The Basics of Brewing Kombucha

With kombucha popping up in more stores all the time, you're probably wondering how hard it would be to start brewing kombucha on your own at home. Should you do it? Could you do it? What supplies do you need? The good news is that making your own kombucha is totally doable. You just need the right supplies and instructions. From the right gear to insider tips, here are the details you need to know to create a healthy home brew.

Necessary Supplies

Making kombucha starts with the right tools, and luckily, most are easy to find. In fact, you might already have them in your kitchen. The one unusual ingredient is a SCOBY, which stands for symbiotic colony of bacteria and yeast. A SCOBY is also sometimes called a kombucha "mother" or "mushroom." You can order one online, get one from a friend who brews their own kombucha, or grow one yourself. Once you have a SCOBY, here are the other supplies you'll need:

  • 3 cups filtered water
  • 1.5 cups sugar
  • A wooden spoon
  • 5 plain tea bags
  • 4-quart glass bowl (not metal, which can compromise the kombucha's quality over time)
  • 4 ounces kombucha starter (from a bottle of raw, unflavored kombucha)
  • Transparent adhesive tape
  • A thin, clean white towel
  • A big rubber band
  • A funnel
  • Glass jars, pitchers, or other containers

The Process

To start your own batch of kombucha, pick an afternoon or weekend and gather all your ingredients and supplies. Then follow these steps one by one:

  1. Boil water. Set a large pot on the stove, add three cups of filtered water and bring it to a boil over medium heat.
  2. Add sugar. Add sugar to the water, stir the mixture with a wooden spoon until it's fully dissolved, and then remove the pot from heat.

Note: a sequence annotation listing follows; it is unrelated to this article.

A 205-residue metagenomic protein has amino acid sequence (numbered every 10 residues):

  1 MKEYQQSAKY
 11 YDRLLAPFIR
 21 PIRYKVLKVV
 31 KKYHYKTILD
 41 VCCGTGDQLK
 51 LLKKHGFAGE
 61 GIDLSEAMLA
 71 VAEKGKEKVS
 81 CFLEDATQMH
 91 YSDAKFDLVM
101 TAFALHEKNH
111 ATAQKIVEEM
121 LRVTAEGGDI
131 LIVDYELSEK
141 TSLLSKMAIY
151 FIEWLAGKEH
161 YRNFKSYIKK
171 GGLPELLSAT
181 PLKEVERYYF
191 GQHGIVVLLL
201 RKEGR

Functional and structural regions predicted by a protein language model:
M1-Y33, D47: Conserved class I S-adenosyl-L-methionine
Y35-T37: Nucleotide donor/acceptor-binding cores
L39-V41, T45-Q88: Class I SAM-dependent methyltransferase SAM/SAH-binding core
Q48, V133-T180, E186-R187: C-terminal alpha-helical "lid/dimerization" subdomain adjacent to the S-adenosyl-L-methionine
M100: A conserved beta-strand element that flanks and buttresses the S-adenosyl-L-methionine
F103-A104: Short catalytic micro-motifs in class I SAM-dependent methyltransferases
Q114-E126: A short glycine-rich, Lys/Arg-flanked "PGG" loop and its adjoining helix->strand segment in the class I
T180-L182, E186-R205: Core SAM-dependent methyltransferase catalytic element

3. Steep tea bags. Add five tea bags to the sugar water, steep them for 10 minutes, and then remove the tea bags.
  4. Cool mixture. Carefully pour the mixture into the glass bowl, and let it sit on the counter for two hours, or until it's fully cooled.
  5. Add starter and SCOBY. Add the kombucha starter and the SCOBY to the glass bowl.
  6. Cover. Apply strips of transparent adhesive tape from one side of the top of the bowl to the other, crisscrossing them to create an even layer. (This will help prevent the towel from accidentally falling into the bowl and contaminating your kombucha.) Lay the thin, clean white towel on top of the tape, pull it taut, and use the rubber band to secure it around the top.
  7. Store for a week or more. Place the covered bowl in a dim, ventilated area. Leave it there for seven to 10 days. During this time, the kombucha mother will feed off the sweetened tea, building a mirror SCOBY off its body. This second SCOBY is sometimes called the "baby." You'll know the kombucha is done brewing when the baby is fully formed next to the mother.
  8. Strain kombucha. Once the kombucha is ready, pour it from the glass bowl through a towel-lined funnel and into your glass jars or pitchers. Store these jars of kombucha in the refrigerator, flavoring them with fruit or other desired additions.
  9. Repeat. After each batch of kombucha finishes, repeat the entire process. The extra SCOBY may be used in another batch, given to a friend, or discarded.

Tips to Keep in Mind

Once you have the basic idea down, brewing kombucha is a simple process. Here are a few things to keep in mind:

  • Avoiding Metal: As stated above, avoid using metal utensils of any kind. Metal spoons, bowls, and strainers can all affect your home-brewed kombucha. They may even add a metallic flavor to the batch.
  • Flavoring the Kombucha: After you have the hang of brewing kombucha, you may want to experiment with different flavors. While traditional black tea is ideal for brewing kombucha at the beginning, once you're comfortable, you can try another type of tea. You can also add fruit to your finished kombucha, leaving a little space in each airtight glass container and letting the mixture sit for two to 14 more days.
  • Adjusting the Acidity: If you find your finished kombucha to be too sweet or too acidic, try adjusting the length of fermentation. Starting on the seventh day, start tasting the mixture once a day. When it tastes the way you want it to, stop the fermentation process.

The beauty of making kombucha at home is finding a way to master making a beverage you love. What's more, brewing your own kombucha is fun, saves you money, and allows you to customize the flavor. Use the tips above to get started on your own kombucha journey today.